In my last posts I presented the idea that the GOAL OF EDUCATION is not “learning,” but BECOMING. The real goal is for all our kids to become good, capable and world-improving people.
The “learning” which our schools focus so hard to achieve is really only a means, one that, while necessary, is not sufficient for achieving this goal. The far surer route to reaching the goal of “becoming” is real-world accomplishment — the kind that comes not just though “doing,” but through doing real-world (and not made-up) projects. This is what our kids really need to become the people they want (and we want them) to be.
With the tools and networks now at their disposal, today’s kids can accomplish enormous amounts — including much that used to be the purview only of adults. For example, I recently heard of a district that needed to prepare an emergency flood plan. In the past they had hired consultants to do it, but this year they “hired” their own 6th graders — who did a fine job.
Individual examples of kids doing great jobs at real-world tasks abound. But today this is not the norm for schools or for education — at best real-world accomplishment is a “capstone” or “service” project in an otherwise “learn-before-you do” education.
Rather than making our kids put so much effort into learning the excruciating details of math, science, language and social studies in order to pass standardized tests, we ought to be designing “Accomplishment-Based Education” whereby we give our kids the means to become the people they want to be (and we want them to be) through accomplishing needed, real-world tasks. Such “Accomplishment-Based Education” would quickly replace the current fad of “Problem-Based Learning,” which consists almost entirely of fake, made-up problems designed to “cover” certain standards.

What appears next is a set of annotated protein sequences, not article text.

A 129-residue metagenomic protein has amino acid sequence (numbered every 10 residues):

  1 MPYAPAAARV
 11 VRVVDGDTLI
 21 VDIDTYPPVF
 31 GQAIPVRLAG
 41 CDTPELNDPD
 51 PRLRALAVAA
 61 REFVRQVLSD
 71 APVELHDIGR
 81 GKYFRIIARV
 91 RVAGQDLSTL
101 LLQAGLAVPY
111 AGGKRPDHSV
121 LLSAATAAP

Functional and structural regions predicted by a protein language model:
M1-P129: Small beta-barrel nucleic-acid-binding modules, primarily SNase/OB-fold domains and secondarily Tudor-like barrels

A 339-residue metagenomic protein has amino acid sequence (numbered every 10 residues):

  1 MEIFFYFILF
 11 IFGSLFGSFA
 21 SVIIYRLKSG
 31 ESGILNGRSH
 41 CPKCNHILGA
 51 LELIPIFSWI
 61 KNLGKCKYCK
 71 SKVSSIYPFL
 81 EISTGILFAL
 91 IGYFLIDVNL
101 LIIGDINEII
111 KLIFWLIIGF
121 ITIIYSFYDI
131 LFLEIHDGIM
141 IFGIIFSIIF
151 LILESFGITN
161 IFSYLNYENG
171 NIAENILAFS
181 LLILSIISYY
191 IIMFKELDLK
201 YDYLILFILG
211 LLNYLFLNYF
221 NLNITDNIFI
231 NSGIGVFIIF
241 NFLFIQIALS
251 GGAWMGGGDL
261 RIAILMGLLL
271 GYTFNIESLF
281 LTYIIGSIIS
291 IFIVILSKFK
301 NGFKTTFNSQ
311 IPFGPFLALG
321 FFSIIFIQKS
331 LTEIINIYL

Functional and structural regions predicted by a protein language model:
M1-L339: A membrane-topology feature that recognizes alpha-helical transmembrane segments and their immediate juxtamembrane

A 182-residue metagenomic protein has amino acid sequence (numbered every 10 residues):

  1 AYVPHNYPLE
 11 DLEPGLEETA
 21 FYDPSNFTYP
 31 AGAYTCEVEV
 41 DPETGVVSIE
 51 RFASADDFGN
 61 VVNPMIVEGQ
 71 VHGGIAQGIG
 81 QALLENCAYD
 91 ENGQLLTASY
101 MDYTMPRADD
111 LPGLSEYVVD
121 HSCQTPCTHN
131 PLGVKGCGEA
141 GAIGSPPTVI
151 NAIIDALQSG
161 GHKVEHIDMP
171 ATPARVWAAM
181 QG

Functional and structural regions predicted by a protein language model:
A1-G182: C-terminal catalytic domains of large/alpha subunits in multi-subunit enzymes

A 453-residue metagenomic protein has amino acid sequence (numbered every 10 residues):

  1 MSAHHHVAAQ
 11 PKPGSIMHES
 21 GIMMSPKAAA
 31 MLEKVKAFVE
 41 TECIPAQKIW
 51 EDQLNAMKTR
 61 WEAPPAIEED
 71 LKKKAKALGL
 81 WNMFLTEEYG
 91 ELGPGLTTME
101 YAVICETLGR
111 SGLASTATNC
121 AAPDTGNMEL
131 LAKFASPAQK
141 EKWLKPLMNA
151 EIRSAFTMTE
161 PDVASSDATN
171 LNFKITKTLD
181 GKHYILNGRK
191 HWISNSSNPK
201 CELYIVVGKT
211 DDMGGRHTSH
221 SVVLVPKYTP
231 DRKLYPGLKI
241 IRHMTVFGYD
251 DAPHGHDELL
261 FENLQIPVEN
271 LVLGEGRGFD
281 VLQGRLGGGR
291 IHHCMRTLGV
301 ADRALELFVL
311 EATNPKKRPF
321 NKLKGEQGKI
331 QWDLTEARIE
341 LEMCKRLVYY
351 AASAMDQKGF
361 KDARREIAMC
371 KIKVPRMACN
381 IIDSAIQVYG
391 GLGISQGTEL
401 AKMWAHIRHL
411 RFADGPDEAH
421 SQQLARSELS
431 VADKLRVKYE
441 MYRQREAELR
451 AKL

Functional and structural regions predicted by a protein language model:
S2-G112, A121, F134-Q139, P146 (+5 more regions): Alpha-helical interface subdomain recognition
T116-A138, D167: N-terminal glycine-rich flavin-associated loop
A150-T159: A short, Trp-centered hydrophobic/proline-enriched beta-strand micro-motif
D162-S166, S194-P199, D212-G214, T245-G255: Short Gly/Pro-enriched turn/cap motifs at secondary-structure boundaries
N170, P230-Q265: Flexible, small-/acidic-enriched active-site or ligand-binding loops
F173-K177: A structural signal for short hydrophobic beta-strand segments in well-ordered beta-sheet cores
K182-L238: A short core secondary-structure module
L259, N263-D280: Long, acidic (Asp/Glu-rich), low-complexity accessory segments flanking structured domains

A particularly great benefit of our creating Accomplishment-Based Education is that our kids would leave school with a resume of real-world accomplishments to their credit, and not just a transcript of grades. In addition, they will have “become,” through their accomplishments, Effective Thinkers, Effective Doers, Effective Communicators and Effective Accomplishers.
Although today pieces of this exist in various venues, NOWHERE today does anyone do this as well as it could be done — mostly because the world remains overly focused on the outmoded core of math, language, science and social studies (my acronym for this — one that kids love — is “The MESS”). Remember; while it is certainly true that SOME kids need SOME of the MESS, what ALL kids need is to become effective thinkers, doers, relaters and accomplishers.
So we need to move away, at the top level of our curriculum, from teaching all kids the math, language, science and social studies that only some of them need, and move towards an education based on a “New Core” of important skills that ALL students need: i.e. the necessary components of Effective Thinking, Effective Action, Effective Relationships and Effective Accomplishment. And the place where those skills can be best learned and honed is through real-world projects and accomplishments.
As always, your comments are welcome.
The opinions expressed in Prensky’s Provocative Ed-Tech Thinking are strictly those of the author(s) and do not reflect the opinions or endorsement of Editorial Projects in Education, or any of its publications.